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Member postings for IanT

Here is a list of all the postings IanT has made in our forums. Click on a thread name to jump to the thread.

Thread: 2D and 3D Cad Software Recommendations
26/10/2021 23:17:17

Well Nigel, I've always made clear that I'm running Solid Edge CE on a five year old i5 laptop running Windows 10 Home. The Siemens site says that you need Windows 10 'Pro' to run SE but that will be their (official) "supported" platform.

Commercial software customers often have support contracts with vendors and are expected to keep their s/w installations up to date (I speak from experience). If a support engineer goes into look at a client problem and finds the s/w revision is out of date - the first thing he will suggest is that the software be updated. Software (of all kinds) constantly evolves and changes over time for many reasons and it isn't commercially practical to support software revisions going back to the year dot.

So when software is no longer 'supported', it doesn't mean that it will stop working, just that the vendor is not maintaining (or resolving) problems with it any more. Your Win 7 has not been officially supported since January 2020 but it is still working I assume?

I don't know if SE will run on Win 7 (it may do so) simply that Siemens do not recommend or support it. Solid Edge is a commercal CAD product that has to compete with other commercial CAD products and it will be constantly evolved and improved. It is also closely integrated with MS technology and will need to move in step with MS.

Personally, I don't see the need to keep up to date with Microsoft OS as a problem (in fact I see free updates as an advantage). I've been doing it in personal and business life for well over 30 years now. I know others might not share my preference for Windows but it has always worked well for me and still does - no hassle and no problems.

There are also of course, many other CAD products out there. Some browser based, others needing some internet connectivity. Some are relatively simple, others much more capable. I prefer a locally installed CAD solution and have been delighted with the power and functionality that SE-CE provides me at no cost. There are a few other Solid Edge users here that seem to share my enthusiasm.

I do understand that everyone has their own preferences with respect to things like operating systems, programming languages and CAD design tools. I guess perhaps unsurprisingly, that there is no one-size fits all.




Edited By IanT on 26/10/2021 23:21:28

Thread: Blackgates Stent T&C Grinder
26/10/2021 11:28:51

Small traders tend to hold prices on existing stock, reviewing costs when they restock - so the Stent castings may not be effected just yet.

A Clarkson needs a good deal more space than a Stent and is much heavier. The Stent (a scaled down Clarkson) will do most of what a Quorn is capable of (and all of what most folk need). A set of Quorn castings (& drawings) is currently just under £700. .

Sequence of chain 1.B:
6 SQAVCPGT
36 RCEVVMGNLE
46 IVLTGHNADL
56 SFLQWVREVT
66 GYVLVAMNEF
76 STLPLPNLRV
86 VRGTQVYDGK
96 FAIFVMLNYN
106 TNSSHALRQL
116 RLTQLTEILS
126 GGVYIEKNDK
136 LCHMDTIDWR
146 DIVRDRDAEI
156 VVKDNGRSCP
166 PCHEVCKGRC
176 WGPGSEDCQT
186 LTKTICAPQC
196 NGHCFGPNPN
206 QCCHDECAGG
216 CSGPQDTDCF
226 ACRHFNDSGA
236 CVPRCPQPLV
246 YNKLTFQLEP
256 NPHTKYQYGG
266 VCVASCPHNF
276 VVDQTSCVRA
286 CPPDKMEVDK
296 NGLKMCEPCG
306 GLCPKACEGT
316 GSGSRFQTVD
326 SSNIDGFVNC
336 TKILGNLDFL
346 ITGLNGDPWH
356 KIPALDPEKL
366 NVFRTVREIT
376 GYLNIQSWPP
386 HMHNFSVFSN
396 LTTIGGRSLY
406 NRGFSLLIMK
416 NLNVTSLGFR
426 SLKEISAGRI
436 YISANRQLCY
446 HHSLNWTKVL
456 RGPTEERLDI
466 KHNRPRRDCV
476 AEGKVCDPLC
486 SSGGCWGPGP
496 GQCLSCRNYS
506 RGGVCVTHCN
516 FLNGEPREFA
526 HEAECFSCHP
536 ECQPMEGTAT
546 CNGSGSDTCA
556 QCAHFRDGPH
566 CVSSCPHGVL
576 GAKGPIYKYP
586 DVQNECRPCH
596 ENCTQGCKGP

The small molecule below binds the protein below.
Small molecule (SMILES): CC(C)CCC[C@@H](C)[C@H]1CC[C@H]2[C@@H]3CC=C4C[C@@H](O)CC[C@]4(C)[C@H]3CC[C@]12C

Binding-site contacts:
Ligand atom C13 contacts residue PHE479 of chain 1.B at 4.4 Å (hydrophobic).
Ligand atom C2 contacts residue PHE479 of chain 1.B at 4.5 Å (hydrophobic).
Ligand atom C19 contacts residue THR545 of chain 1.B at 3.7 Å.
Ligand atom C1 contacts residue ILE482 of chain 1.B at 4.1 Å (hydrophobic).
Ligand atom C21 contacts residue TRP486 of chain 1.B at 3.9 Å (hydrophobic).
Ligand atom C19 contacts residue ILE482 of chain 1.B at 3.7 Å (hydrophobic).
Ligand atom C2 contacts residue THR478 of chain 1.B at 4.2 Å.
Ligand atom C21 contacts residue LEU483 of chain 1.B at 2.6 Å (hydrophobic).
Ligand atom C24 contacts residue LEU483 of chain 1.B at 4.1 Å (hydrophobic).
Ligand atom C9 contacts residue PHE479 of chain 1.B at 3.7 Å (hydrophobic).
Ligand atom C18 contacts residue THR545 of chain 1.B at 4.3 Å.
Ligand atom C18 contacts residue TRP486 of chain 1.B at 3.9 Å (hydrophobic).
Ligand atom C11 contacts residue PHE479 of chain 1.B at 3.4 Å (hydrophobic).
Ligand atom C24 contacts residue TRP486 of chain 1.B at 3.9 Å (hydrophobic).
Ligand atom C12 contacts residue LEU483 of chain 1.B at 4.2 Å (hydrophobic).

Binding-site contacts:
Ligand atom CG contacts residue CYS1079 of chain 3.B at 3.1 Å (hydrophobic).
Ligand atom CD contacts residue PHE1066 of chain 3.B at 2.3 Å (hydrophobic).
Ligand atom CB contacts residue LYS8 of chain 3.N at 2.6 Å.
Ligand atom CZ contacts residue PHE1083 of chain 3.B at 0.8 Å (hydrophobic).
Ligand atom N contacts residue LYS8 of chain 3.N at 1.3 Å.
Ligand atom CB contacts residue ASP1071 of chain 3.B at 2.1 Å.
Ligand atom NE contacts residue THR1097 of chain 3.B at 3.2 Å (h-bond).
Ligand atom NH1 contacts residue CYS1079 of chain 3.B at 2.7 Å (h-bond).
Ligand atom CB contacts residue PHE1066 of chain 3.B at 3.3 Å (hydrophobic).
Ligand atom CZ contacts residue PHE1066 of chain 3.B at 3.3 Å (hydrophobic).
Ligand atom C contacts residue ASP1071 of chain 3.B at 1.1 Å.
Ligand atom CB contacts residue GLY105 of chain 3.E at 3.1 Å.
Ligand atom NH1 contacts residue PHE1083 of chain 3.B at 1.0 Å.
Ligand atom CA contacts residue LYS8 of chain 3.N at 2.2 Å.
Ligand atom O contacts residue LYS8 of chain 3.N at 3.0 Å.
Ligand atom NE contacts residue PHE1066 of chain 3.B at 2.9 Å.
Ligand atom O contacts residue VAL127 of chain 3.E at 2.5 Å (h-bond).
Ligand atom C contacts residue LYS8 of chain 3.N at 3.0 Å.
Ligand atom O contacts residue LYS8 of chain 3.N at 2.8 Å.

If you fancy a Stent - why not give Blackgates a call and ask them the current price of their Stent castings?



26/10/2021 09:50:19

Small businesses have a lot to deal with at them moment - and not everyone has the knowledge or time to construct and maintain the kind of website people (spoiled by Amazon & eBay) have come to expect. It can also be quite expensive to pay someone else to do it for you - not just setting up an online shop but the ongoing maintenance fees.

I've got the Blackgates catalogue downloaded as a PDF and it's index gets you either on the required page (or very near to it) and there are many specialist ME items packed into it's 150 odd pages that I've found very useful over the years.

Above all else, they are very helpful if you email or call them (even for a few inexpensive items) and I value that above all else quite frankly. Be grateful that we still have a few small firms catering to our needs and use them. One day they may be gone and you will miss them.



Thread: Solid Edge - Community Edition
23/10/2021 17:49:54

I mentioned in my initial post that Solid Edge CE could be used simply as a 2D CAD system and that this might be a good entry point for some people looking for small, gentle steps into 3D CAD.

Indeen, I've found myself prefering to use Solid Edge for my 2D work these days instead of TurboCAD but I've been aware that I still tend to approach 2D as I've always done with TC - and thereby not always getting the full advantage that a 2D parametric system can offer.

I found this YouTube recently and although it shows an older version of SE, there were a number of things that I hadn't realised were possible and that are proving useful in my 2D work. The ability to turn on projection lines is useful but being able to 'connect' items via them even more so - plus the ability to 'smartselect' elements by feature combinations (layer, colour etc) is very useful when managing layers.

These features are there, right in front of you but not always obvious to the novitiate I'm afraid. Anyway, for anyone using SE Community in 2D mode (or anyone who just wants a SE 2D preview) - this will be 17 minutes well spent.

Solid Edge - 2D Overview



12/10/2021 15:07:28

Dave S14,

Thanks, I may well need to do something like that one day but CAD-wise I'm currently still learning to walk (so to speak) - not quite ready for a marathon (or even a short sprint) yet. Very nice work though, something to aspire to.



12/10/2021 15:02:54

"I understand perfectly that once you've invested time and effort learning a particular CAD - it requires a very good reason to migrate elsewhere. But for anyone undecided about what 2D/3D CAD to adopt - here is some basic info about Solid Edge (and my reasons for using it) that may be useful to you..."

Copied from my opening post....

I didn't really intend this thread to convert existing 3D CAD users across to Solid Edge CE - more to point out that 'late-comers' to 3D CAD now have a very good (free) alternative to Fusion and other existing 2D/3D CAD systems - than was avaialbe to us before early 2020.